BALTIMORE CITY ARCHIVES
The City Fair is Baltimore's annual event to celebrate neighborhood comradery and enthusiasm for city living. The idea began when Robt. C. Embry, Jr., Commissioner of the Department of Housing and Community Development was approached by Stanley Panitz. He wanted suggestions as to how he might promote townhouses he had built in Bolton Hill. Embry referred Panitz to Hope Quackenbush and Sandra Hillman, who were public relations aids in HCD. A decision was reached to not only promote the townhouses in Bolton Hill, but Harlem Park Community, since HCD had invested millions of dollars in urban renewal funds there. Although these communities were initially unreceptive, further collaboration produced an acceptable idea, Thus originated the City Fair as an urban equivalent to its successful counterpart . . . the County Fair. Neighborhood leaders assembled to formulate plans. To cover the problem of overhead expenses, each participating neighborhood was required to pay a deposit of $200 which was not refundable should the fair be unsuccessful. However neighborhoods would be permitted to keep the proceeds generated from any booth sales. These funds would be a source of revenue for neighborhood improvements.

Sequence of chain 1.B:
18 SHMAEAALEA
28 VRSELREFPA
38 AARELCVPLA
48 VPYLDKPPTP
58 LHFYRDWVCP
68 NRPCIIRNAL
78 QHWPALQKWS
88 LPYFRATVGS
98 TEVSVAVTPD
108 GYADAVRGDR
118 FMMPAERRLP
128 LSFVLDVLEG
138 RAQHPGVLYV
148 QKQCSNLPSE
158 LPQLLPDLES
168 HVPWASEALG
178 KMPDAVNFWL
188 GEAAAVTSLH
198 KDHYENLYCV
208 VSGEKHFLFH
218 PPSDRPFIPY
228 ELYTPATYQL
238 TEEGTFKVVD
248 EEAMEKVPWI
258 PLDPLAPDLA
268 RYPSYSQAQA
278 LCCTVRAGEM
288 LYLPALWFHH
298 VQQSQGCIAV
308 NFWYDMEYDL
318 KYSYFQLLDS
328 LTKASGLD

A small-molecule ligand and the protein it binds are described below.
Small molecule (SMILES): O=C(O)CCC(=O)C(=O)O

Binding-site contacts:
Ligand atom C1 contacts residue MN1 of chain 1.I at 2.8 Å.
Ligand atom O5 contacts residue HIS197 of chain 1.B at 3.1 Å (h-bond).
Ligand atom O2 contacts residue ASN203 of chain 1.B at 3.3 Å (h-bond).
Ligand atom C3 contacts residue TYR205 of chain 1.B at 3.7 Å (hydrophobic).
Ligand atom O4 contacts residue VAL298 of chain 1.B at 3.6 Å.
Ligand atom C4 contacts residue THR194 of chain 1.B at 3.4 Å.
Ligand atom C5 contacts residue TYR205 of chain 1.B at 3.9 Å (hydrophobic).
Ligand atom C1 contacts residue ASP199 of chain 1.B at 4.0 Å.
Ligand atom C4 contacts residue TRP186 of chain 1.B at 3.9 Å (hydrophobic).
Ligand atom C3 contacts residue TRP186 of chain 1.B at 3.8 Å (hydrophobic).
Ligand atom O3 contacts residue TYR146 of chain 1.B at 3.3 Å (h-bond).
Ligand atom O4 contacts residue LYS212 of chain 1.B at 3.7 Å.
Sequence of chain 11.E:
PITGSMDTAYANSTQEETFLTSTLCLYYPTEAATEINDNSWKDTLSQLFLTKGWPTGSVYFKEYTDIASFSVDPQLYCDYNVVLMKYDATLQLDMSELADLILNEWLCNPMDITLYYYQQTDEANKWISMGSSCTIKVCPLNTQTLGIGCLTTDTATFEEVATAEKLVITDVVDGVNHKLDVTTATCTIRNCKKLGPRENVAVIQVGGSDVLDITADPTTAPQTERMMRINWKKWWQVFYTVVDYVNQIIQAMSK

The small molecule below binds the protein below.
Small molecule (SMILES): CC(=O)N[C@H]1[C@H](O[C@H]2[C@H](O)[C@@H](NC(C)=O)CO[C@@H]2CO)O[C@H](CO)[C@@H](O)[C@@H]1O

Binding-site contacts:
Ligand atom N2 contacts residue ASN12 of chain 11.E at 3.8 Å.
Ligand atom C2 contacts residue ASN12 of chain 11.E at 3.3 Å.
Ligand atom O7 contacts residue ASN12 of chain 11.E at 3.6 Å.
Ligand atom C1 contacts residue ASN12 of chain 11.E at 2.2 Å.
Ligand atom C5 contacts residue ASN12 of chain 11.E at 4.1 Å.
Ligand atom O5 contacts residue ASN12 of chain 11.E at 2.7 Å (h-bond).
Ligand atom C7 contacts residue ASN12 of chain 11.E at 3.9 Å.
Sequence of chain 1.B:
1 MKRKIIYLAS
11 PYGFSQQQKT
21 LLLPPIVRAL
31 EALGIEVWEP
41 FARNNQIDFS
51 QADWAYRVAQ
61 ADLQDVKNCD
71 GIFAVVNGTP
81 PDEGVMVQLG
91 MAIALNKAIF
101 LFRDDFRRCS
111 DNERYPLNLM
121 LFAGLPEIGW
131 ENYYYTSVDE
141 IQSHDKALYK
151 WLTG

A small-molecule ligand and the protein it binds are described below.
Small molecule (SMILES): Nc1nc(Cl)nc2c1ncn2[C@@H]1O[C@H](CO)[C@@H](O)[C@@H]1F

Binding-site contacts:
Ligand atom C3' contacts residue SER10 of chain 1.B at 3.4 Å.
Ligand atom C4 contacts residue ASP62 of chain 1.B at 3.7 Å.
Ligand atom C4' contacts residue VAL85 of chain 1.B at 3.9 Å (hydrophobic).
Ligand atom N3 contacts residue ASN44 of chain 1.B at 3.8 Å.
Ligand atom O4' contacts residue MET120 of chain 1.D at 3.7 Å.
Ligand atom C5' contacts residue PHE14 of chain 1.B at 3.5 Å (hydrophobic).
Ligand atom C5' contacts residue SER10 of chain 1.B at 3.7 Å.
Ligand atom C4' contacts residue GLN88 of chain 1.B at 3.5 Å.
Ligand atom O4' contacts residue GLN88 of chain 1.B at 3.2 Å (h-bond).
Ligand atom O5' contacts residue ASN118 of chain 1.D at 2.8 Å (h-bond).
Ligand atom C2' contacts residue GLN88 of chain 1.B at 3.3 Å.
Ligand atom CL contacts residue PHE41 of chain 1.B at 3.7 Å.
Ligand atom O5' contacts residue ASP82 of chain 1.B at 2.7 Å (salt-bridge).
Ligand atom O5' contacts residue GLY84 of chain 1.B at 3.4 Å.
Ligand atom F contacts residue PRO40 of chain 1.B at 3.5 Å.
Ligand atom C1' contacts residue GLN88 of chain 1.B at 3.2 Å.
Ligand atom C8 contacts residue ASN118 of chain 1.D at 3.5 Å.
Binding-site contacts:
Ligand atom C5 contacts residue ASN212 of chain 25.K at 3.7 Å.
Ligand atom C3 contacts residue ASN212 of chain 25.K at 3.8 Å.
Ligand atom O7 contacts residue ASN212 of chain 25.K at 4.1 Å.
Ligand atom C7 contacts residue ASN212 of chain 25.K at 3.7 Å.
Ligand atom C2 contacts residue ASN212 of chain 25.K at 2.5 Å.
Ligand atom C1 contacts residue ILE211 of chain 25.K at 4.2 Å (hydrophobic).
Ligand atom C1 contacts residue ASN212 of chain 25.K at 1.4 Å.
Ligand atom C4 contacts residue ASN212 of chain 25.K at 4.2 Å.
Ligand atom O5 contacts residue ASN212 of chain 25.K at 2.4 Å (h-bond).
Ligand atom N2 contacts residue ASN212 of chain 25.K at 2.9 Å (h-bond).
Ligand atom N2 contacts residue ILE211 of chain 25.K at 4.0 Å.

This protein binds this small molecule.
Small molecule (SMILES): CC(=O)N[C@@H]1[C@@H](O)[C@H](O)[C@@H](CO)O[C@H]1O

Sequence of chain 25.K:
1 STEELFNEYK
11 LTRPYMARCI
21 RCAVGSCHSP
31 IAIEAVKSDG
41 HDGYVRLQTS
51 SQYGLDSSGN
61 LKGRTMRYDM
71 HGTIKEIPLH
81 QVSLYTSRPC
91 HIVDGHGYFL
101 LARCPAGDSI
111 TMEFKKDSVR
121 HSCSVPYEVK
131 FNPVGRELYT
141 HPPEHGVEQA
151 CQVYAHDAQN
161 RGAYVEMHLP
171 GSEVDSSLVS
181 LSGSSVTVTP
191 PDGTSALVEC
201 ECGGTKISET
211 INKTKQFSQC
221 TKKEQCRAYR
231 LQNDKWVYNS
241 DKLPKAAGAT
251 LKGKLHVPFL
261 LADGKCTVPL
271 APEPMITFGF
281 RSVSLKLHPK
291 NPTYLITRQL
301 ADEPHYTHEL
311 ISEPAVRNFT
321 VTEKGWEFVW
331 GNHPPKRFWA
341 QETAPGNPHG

Since the City Fair had no precedent of operation, its officers began on a shoestring, using whatever was available. The first office became the then vacant Benson furniture building at Charles and Franklin Streets. Office equipment was the cast-off desks from the city school system. As the News American reported "George Piendak, the City's budget director, who was also the fair's first treasurer, inherited his volunteer job by walking into the City Fair office to inquire what was happening there."
Although an atmosphere of informality existed, considerable time and effort including money were donated. Monies from ticket: admissions helped defray operating costs.
The City Fair proved to be a phenomenal success in drawing large crowds of otherwise apprehensive Marylanders to the downtown area. Even competitive city bureaucracies joined in civic cooperation. This attitude continues to prevail as the standard for today's City Fair.